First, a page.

Some of my bands I received from RVR have mildew, Is ok to spray them or what should I do?
Personally, I would not spray them. If your weather has been anything like mine (Encino, Zone 10), it's HOT and DRY (94 F with 7% humidity today!). Both of which discourage mildew, unless the plants are severely dried out when you can force most roses (and many other plants) to mildew. Just keep them watered and let it clear up by itself. With the drop in humidity and increase in temps, sprays can burn the plants. A bit of mildew this time of year is expected, but it's soon going to go away because of the rapidly upcoming natural change in the weather. Kim
What type of mildew? I would not spray babies for powdery, I would place in good circulation, nice dappled sun, etc. And what spray? Downey is another matter. I believe there are non toxics for use on them.
Some roses mildew as immature plants, and then outgrow it. (Tea Roses are a good example of that.)
I would get them into a larger container, so they can grow some roots, and keep them well-watered, and washed-off.
You can also spritz the foliage with skim milk or a milk/water solution. If the cuttings are outdoors, you will need to repeat the milk treatment every couple of days until the mildew season ends.
Its not as hot & dry here, its been around 80 & dry, maybe 30%. I have been keeping them on the dry side (afraid I am going to rot them) maybe thats why they are full of mildew.?
Its powdery mildew, I would have used bayer disease control, its what I have.
They have been in 1 & 1.5 gal pots for 3 weeks now so I guess they aren't bands anymore. The roses affected are quietness, SDLM & my MrsBRC. I watered/washed them just now & wont keep them as dry as I was.
I wouldn't worry if my other roses looked like this, but these being so small has got me worried they could die.
This post was edited by thahalibut on Fri, Mar 15, 13 at 12:38
I second the milk and water treatment. Sometimes I add a tiny amount of baking soda. You can look up a recipe for organic powdery mildew cures- it's well known.
It works well for me.
Powdery mildew, which could easily be induced by keeping the plants too dry. Spray if it makes you feel better but be aware that sprays can easily scorch and burn foliage when plants experience water shortage, even from a temperature spike on a very hot day. I don't spray for mildew, even on seedlings or newly propagated plants. That light of an infection won't seriously damage the plants. Being fried by a heat spike or intense sun after being sprayed can outright kill them in this climate. As temperatures rise and humidity falls, the mildew will clear. Those conditions don't support that fungal growth, unless the plants are kept in unsuitable conditions (lack of air flow, cold pooling, too high humidity from lack of air flow or kept far to dry). Kim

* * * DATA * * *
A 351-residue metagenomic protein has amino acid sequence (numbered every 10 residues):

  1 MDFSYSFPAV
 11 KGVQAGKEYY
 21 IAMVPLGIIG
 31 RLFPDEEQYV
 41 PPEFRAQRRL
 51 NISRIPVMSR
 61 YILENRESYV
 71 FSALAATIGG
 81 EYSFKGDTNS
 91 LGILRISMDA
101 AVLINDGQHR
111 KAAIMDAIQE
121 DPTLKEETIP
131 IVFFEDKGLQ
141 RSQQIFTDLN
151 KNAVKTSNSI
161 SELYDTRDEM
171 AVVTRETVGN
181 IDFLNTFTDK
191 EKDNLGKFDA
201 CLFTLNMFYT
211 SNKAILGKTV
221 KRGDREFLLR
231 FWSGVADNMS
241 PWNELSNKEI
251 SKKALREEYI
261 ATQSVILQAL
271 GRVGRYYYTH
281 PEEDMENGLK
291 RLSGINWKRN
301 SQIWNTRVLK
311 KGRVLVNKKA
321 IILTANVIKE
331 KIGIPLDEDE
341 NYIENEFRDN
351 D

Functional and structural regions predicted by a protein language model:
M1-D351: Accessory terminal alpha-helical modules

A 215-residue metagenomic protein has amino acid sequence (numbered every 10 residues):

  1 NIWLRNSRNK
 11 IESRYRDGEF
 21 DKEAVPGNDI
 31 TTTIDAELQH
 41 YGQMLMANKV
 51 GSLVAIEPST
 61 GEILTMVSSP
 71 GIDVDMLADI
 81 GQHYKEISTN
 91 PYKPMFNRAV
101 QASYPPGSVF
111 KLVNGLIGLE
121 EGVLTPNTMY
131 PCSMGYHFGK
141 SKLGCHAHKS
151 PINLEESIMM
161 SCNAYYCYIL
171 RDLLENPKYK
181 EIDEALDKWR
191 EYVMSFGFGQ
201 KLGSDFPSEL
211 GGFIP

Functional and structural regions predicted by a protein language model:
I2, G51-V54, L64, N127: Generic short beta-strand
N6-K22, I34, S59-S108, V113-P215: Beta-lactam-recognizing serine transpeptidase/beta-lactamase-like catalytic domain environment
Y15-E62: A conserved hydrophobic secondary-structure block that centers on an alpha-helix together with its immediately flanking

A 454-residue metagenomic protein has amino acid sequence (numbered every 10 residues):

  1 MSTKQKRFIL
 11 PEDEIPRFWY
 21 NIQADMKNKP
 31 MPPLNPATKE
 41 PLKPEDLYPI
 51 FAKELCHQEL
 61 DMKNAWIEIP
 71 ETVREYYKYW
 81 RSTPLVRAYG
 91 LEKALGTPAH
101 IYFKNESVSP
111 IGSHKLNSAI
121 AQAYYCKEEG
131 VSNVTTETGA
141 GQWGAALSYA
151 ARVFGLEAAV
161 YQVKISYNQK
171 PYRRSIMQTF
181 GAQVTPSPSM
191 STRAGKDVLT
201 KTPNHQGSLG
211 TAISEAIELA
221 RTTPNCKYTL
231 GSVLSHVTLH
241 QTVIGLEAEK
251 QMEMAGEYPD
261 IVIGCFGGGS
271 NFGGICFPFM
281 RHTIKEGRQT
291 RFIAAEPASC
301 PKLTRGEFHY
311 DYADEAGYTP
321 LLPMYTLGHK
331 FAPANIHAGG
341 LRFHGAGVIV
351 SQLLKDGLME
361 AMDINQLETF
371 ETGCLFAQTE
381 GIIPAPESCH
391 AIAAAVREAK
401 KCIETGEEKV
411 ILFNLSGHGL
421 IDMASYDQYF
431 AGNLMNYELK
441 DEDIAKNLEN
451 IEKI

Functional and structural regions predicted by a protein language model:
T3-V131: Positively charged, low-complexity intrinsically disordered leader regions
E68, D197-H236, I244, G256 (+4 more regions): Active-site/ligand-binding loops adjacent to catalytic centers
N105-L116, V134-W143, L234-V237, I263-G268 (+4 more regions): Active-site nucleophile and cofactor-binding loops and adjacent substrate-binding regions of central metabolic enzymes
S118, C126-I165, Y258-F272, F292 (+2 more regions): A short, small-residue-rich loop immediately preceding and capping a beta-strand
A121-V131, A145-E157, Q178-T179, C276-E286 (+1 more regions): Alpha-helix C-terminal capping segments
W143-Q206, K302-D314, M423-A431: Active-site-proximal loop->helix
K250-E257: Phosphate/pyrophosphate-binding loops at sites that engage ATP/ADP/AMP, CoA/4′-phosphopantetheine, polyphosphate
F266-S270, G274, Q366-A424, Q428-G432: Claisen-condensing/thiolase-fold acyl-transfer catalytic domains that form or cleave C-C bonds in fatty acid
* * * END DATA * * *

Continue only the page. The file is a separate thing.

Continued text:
Take Kim's advice. It's right on target.
I like the milk, etc., approach. This looks like a fairly minor case on a teenager without other issues. I have had babies with far less than this and they have been just fine.
I could not understand why they were mildewing, its not humid & I thought conditions were perfect. Never would have thought keeping them dry would cause mildew. I know better know. I am not going to spray anything & see how they do with more H2o.
If you don't want to try milk- just getting the leaves bathed each morning will probably help.
Mildew is caused by LOW daytime humidity and high nighttime humidity.
Anything you can do to keep your leaves wetter in the day without increasing overnight humidity helps. The leaves will be more able to do their good work without the crud!
Baby roses often mildew because they can't keep their foliage hydrated as well as an established rose--the hydration level affects the vulnerability to infection. Then the rose grows up and establishes and is able to ward off the infection.
I wonder if the milk works because it makes a bit of a coating on the leaves- possibly helping them keep water?
When I got bands showing some mildew, I'd soak them with water in a spray bottle, mixed with a teaspoon each of baking soda and dish soap per quart, just before sundown. Then I'd be sure to rinse them off early in the morning with water from the hose. The mildew was gone in a few days of repeating this, and none of the soapy baking soda residue was left on the foliage by the heat of the day to burn the leaves.
This post was edited by AquaEyes on Sat, Mar 16, 13 at 1:59
Perhaps. Milk contains fat, and perhaps the fat functions like the oil in a Cornell mixture, either coating the leaf or smothering the fungi?
Speaking of coatings, there has been anecdotal comments on anti-transpirants such as 'Cloud Cover' being beneficial for preventing powdery mildew on foliage--it has worked for me on the young plants--after they establish, no further need.